• Meet talented weavers and observe their labor-intensive techniques
  • Travel through stunning Himalayan foothill scenery
  • Learn to make traditional Bhutanese foods in our cooking class
  • Admire ancient Buddhist temples (dzongs) built centuries ago, without nails, and with brightly painted details.
  • Tour the spectacular Royal Textile Museum to see innovation in clothing over time.
  • Visit a family renowned for their natural silk dyeing; lunch at their home.

What’s Included in The Trip?

Bhutan weaver working at a slanted loom.
Bhutan weaver working at an oblique loom; note how she drops the ends to the back of the piece.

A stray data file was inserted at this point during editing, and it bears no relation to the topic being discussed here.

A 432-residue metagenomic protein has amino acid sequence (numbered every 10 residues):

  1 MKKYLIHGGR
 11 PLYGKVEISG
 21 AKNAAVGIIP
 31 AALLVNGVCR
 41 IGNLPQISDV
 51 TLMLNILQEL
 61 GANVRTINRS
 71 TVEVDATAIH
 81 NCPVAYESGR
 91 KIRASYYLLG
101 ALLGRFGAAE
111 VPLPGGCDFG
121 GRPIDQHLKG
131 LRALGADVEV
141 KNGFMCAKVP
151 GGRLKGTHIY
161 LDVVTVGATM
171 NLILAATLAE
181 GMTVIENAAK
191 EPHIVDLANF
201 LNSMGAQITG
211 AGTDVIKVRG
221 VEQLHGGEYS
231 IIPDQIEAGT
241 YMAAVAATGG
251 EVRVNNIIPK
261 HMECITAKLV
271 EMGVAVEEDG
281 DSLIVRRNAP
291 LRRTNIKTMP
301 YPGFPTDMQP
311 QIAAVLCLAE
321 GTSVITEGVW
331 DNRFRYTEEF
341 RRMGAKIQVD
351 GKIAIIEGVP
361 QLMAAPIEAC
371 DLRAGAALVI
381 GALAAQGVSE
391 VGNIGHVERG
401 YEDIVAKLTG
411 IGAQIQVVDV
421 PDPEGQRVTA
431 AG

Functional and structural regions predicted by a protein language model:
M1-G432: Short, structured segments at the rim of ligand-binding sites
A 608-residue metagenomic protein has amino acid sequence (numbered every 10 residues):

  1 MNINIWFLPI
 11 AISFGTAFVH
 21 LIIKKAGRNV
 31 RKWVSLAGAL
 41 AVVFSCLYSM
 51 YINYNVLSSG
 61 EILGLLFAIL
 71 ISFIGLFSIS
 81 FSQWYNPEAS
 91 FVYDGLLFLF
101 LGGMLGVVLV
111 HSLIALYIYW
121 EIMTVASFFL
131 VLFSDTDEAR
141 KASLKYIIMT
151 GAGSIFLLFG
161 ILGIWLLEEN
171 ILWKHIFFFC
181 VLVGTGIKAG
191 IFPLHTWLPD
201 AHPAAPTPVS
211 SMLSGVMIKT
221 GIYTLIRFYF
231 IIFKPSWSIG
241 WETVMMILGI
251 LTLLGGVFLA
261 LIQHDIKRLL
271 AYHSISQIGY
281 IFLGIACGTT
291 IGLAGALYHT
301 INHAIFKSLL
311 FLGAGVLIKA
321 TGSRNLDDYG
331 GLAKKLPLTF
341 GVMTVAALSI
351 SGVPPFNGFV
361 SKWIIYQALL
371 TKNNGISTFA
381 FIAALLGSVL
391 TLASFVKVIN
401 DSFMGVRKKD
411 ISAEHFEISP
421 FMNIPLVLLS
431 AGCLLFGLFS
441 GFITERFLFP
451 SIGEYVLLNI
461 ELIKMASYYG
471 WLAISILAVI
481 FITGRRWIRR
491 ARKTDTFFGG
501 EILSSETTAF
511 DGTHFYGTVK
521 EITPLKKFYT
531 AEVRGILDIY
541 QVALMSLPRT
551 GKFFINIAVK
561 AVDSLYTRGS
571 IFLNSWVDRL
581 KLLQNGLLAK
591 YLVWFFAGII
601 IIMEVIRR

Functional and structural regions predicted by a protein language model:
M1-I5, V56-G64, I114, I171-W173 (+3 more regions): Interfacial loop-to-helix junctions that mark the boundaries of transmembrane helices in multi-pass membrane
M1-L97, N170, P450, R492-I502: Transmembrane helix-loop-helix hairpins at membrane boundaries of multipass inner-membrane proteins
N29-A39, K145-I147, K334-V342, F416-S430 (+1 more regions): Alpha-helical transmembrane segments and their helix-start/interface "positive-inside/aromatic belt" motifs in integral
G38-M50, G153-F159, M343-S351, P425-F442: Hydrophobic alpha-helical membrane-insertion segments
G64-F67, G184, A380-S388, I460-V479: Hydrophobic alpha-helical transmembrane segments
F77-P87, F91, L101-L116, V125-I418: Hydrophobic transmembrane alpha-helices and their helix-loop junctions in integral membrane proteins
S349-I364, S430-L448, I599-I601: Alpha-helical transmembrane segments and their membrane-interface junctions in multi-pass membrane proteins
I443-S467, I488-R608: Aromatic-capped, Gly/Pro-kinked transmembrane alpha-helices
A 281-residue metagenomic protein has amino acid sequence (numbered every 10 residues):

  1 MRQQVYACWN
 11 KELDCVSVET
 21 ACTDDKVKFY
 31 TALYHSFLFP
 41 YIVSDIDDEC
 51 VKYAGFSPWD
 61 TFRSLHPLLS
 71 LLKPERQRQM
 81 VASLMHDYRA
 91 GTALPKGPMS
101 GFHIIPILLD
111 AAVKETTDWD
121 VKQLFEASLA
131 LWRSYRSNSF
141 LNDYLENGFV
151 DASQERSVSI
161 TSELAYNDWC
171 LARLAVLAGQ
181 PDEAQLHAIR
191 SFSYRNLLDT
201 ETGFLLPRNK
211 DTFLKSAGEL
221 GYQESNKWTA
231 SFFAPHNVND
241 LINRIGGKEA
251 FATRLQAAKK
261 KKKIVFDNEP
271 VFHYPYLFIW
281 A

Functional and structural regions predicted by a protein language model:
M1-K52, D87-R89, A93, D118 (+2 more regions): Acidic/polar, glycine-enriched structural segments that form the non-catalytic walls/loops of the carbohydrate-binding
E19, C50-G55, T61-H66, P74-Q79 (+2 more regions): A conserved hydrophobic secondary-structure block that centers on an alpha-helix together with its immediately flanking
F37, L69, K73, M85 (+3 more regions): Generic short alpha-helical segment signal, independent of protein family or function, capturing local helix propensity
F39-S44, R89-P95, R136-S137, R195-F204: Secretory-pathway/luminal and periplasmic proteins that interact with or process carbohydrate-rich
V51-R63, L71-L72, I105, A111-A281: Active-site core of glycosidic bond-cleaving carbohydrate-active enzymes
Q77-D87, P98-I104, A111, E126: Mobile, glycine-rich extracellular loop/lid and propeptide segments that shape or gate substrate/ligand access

The Stunning Tiger Nest’s Monastery

We go from west to east, flying in to Paro on a flight from New Delhi. That night, we’ll relax at our cozy cabins in the woods, then next day we’ll visit the town and a weaving studio. There you’ll get our first look at women making the incredibly intricate warp-wrapped textiles. After we are rested and acclimated, we’ll jump right in to the favorite adventure at Paro: climbing up to the fabulous Tiger’s Nest Monastery, left.

It was constructed on the side of a cliff in 1692, near the cave where Guru Rinpoche first meditated. It’s said that he’s the person who introduced Buddhism into Bhutan. A legend relates that Rinpoche flew from Tibet to this steep cliff on the back of a tigress, thus giving it the name “Tiger’s Nest.”

The trek to Tiger’s Nest monastery is optional with the ascent either on foot or horseback. More about this hike later. If a mountain trek isn’t your cup of tea, you can relax at the hotel or explore the little shops of Paro instead!